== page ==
29 September, 2017

A question of ageing

I did it again today: I had to do maths to figure out which number in my 40s belongs to me right now! This is something that younger people find hard to believe, but it does happen. Yes, I'm middle aged now! No denying that.
So young! In my mid-20s.

I was talking to a married friend recently who is also in her 40s, but a couple of years behind me. She told me that she'd been troubled on her birthday this year. She raised a question I hadn't thought specifically about before: 
How should we approach our mid-life in a godly way? What are good thought patterns in the face of the realisation that our bodies are ageing (though by no means old) and that we are no longer young?
There is a grief inherent, even in your 40s, about not being young anymore and the relentlessness of ageing.

Of course I've thought about the fact that I'm not young anymore. But when married women talk about this stage of life, we tend to talk about—grief about not having young children anymore, grief at children moving out of home, learning to cope with couple-dom again, coping with young children even though you are older, menopause, ageing parents, busyness of life, the physical changes that come, mentoring/coaching younger women, childless-ness, mid-life crisis, raising teenagers, etc.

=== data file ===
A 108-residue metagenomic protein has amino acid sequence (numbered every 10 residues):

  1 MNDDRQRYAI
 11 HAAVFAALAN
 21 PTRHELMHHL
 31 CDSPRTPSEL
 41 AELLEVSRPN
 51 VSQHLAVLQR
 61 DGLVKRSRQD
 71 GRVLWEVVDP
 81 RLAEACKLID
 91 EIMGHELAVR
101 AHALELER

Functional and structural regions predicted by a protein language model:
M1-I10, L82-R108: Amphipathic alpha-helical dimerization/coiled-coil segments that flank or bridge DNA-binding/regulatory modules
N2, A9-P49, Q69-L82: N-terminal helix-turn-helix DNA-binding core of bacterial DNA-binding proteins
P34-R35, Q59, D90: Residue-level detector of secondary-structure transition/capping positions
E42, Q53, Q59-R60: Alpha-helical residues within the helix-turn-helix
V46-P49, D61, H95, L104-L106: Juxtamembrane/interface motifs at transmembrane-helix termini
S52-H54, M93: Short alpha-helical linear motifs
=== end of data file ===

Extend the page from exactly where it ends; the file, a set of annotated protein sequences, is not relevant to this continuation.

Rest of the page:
But not about how to think about ageing, or how to approach it in a godly way.

I did some quick online searching and there's stuff about the above topics too, but I struggled to find anything (quickly) on this topic.

I have some half-formed thoughts, but I know that there are quite a few of you out there who read this who are a similar age, or older. And so I'm putting this out there for you to contribute your thoughts. Have you got a good book recommendation? What has helped you as you've moved into your 40s or 50s? What advice can you give?

And please, I know that women who are older than us will be tempted to say, "But you aren't old..." Please don't. We know we aren't as old as you. We're just trying to make sense of where we are and that where you are, we will be some day soon.

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